You Can't Spell "Matrimony" Without "Y"

Continued (page 2 of 2)

And we encourage this, of course. We make so much of this day that entitlement feels natural and right. The modern bride is not just unapologetic; she is righteous in her bitchery. The wedding is her reward, her day, her dream realized. And, God help her, she thinks it's cute—in the same way some women wear t-shirts that say "SPOILED" or "BITCH" on them. It's sobering to think that somewhere in this country, women are watching Bridezillas and shouting, "You go girl!" to the television set.

It's ironic, isn't it? Our mothers dreamed of marriage, and we obsess over weddings. They were defined by their husbands, and all we can think about is the dress. Princess is the new wife.

I've been writing this column for a year now, and it's realizations like this that have left me wondering if I want a wedding at all. And you know, I'm in the best possible situation here, because the man I love is present and generous, and would be thrilled to plan a wedding with me. But even so, the idea of the two of us getting lost in a year of party planning and financial stress is not what I want for us.

In my eyes, a wedding is a layer between me and the man I love. It's another thing to worry about and obsess over, and it's already a challenge to stay connected when you work as much as we do. A wedding means we shift our focus to everyone else in our lives, and I'm not sure I want to take my eyes off of him.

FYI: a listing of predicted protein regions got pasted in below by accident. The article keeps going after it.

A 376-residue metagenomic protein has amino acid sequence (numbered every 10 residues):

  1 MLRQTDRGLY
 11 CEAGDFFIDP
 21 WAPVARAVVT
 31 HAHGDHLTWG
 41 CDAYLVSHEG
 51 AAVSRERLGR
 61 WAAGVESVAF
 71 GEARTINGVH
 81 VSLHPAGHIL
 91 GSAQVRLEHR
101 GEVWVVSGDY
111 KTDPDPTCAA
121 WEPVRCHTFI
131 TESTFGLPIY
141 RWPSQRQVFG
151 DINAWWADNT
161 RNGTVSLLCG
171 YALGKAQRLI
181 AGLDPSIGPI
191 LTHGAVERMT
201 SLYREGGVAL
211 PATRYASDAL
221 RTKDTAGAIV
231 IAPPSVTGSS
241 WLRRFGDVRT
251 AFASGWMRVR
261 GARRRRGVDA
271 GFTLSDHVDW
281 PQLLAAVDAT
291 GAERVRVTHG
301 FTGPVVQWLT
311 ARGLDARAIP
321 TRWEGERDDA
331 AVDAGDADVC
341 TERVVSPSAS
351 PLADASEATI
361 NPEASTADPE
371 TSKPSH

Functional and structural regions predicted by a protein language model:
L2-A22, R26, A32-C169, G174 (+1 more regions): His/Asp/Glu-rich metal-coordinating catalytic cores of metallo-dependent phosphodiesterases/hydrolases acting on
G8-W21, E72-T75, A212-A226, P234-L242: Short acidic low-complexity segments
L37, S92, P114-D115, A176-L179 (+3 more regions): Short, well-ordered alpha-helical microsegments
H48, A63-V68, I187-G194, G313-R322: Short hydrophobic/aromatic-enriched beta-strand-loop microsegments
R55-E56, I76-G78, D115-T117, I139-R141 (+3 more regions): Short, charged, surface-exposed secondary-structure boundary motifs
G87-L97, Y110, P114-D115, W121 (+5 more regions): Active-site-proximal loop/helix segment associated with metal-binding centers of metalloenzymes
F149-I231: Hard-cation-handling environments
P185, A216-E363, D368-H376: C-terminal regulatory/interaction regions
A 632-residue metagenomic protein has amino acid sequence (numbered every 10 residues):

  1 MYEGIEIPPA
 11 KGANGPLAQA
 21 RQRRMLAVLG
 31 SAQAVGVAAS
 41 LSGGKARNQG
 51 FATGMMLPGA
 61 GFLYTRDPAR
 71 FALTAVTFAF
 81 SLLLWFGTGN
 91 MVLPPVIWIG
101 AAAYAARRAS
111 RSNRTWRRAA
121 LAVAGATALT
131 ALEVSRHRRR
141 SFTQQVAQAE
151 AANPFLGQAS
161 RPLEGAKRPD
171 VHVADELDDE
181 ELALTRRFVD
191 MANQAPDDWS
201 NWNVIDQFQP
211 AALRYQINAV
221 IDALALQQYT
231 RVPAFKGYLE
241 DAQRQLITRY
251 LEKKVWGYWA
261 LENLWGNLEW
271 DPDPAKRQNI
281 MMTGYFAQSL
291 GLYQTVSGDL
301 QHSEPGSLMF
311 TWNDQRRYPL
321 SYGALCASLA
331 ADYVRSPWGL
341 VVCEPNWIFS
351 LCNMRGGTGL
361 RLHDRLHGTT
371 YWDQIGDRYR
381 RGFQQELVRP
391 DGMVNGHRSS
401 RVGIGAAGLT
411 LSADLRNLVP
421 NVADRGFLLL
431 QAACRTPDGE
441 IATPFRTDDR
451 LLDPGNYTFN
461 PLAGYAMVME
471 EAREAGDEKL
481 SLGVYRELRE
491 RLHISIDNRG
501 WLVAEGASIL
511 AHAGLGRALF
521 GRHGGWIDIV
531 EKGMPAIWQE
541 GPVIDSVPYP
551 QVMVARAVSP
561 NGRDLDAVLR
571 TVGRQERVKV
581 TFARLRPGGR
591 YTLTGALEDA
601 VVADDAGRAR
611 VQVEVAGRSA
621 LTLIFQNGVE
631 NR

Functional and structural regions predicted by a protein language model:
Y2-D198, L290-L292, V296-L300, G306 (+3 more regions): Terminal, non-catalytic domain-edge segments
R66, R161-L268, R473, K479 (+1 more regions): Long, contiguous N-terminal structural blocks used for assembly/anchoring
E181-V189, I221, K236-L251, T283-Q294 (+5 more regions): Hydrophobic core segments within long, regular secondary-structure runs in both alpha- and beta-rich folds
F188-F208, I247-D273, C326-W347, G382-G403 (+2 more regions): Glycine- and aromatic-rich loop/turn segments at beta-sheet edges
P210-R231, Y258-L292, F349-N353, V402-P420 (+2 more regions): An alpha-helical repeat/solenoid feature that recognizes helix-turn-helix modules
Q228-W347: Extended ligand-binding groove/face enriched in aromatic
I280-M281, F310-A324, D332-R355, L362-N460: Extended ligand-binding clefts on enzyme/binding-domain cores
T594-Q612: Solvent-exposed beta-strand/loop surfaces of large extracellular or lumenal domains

For me at least, not feeling compelled to have a wedding is great relief. But I have to wonder how many women would bother to get married if there was no ring, no gown, no flowers and dinners and parties and presents. If there were no fairy tale, would you still get married? If every wedding were at City Hall, would you want to do it?

I think it's an interesting question. Because let's face it, a marriage is much more like a day at City Hall than a day in paradise. In fact, there are some days when it's more like a day at the DMV, followed by leftover chicken and an argument about who was supposed to put gas in the car. In short, weddings are a fantasy, and marriage is life.

I find that just the opposite of depressing.



April Winchell has been a talk radio host, a sitcom writer, an advertising executive and the voice of hundreds of animated Disney characters. In October of 2009, she created the hit website Regretsy.com, which led to the publication of "Regretsy: Where DIY meets WTF" in April of 2010. Even though she has been writing professionally since 1989, she still finds talking about herself in the third person really uncomfortable.

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